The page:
Kenyan President William Ruto sparked an uproar this week within the East African country’s judiciary, including the head of the Supreme Court, by claiming that some of his officials were “corrupt.” , worked to defeat his reforms.

After several of his projects suffered setbacks in the courts, which notably blocked a vast privatization plan, a reform of the health system and the introduction of new taxes, the Kenyan head of state strongly denounced a ” judicial tyranny,” in a speech, Tuesday, January 2.

“It is not possible to respect the justice system [when] a few individuals who benefit from corruption use corrupt judicial officials to block our projects,” said William Ruto, who took office as president in September 2022. “We are a democracy, we respect and we will protect the independence of the judiciary,” but “what we will not allow is judicial tyranny and judicial impunity,” he added.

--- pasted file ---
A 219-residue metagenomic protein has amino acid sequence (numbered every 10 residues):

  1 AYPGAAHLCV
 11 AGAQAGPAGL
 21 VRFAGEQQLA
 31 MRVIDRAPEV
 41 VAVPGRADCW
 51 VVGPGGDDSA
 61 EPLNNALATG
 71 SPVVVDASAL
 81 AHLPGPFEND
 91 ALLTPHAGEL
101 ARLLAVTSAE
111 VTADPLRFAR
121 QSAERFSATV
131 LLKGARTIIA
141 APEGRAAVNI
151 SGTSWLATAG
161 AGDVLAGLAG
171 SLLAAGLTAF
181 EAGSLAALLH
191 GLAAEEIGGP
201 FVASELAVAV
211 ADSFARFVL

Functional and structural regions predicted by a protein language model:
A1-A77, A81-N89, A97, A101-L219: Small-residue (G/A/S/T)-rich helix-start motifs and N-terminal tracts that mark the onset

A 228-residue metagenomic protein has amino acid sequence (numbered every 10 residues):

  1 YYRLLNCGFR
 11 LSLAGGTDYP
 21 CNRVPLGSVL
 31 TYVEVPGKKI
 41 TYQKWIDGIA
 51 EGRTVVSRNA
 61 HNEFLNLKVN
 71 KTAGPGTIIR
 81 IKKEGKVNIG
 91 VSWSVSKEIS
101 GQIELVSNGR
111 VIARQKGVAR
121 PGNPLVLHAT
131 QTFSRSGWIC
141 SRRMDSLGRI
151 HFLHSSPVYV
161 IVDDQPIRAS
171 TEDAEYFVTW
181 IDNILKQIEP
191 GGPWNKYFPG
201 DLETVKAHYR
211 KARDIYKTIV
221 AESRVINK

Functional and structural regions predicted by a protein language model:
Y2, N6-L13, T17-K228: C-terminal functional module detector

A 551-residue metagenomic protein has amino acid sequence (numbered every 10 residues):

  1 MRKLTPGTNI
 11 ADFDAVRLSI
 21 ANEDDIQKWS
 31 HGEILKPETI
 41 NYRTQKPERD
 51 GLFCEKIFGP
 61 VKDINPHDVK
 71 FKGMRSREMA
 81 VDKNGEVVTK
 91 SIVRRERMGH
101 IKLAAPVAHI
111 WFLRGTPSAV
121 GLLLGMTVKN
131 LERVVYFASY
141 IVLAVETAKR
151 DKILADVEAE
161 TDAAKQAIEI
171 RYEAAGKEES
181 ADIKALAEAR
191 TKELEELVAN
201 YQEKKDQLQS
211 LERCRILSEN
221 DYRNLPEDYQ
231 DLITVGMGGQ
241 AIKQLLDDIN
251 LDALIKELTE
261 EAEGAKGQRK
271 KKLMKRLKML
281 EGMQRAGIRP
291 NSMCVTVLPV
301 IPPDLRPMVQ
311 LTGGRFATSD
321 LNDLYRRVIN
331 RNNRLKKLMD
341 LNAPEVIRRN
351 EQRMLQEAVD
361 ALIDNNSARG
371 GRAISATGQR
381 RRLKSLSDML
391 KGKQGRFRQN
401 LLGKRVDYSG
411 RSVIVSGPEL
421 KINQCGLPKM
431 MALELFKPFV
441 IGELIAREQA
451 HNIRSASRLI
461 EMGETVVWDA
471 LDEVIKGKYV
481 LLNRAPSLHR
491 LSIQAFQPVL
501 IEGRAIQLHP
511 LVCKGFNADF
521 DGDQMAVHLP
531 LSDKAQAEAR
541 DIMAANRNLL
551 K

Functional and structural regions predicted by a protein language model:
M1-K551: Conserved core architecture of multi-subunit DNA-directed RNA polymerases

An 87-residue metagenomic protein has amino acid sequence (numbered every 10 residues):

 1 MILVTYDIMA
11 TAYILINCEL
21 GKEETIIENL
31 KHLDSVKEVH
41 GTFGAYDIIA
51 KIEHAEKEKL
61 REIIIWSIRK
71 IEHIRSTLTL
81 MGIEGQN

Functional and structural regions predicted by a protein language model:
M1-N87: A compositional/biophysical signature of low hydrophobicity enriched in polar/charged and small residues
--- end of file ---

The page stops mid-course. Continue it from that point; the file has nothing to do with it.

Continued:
The President of the Supreme Court, Martha Koome, considered that such statements threatened the rule of law, in a note to magistrates, cited by Kenyan media, without explicitly mentioning William Ruto: “When the State or officials threaten to defy court orders, the rule of law is in jeopardy, paving the way for anarchy,” she said. The professional association of lawyers, the Law Society of Kenya, has called for protests next week.

Opposition veteran Raila Odinga ruled on Wednesday that William Ruto had “crossed a line” and called his comments “unacceptable”. Defeated by William Ruto in a close presidential election, the unsuccessful candidate did not recognize the results of the election and took the matter to the Supreme Court.

The economy of Kenya, the locomotive of East Africa, was seriously shaken by Covid, then the shock wave of the war in Ukraine and a historic drought in the Horn of Africa, with the result empty coffers, galloping inflation and a currency that has plunged.

Faced with these difficulties and contrary to his campaign promises, Mr Ruto introduced new taxes. The Nairobi High Court, however, suspended in 2023 a controversial payroll tax to finance housing as well as a proposed sale of state-owned companies. The government appealed.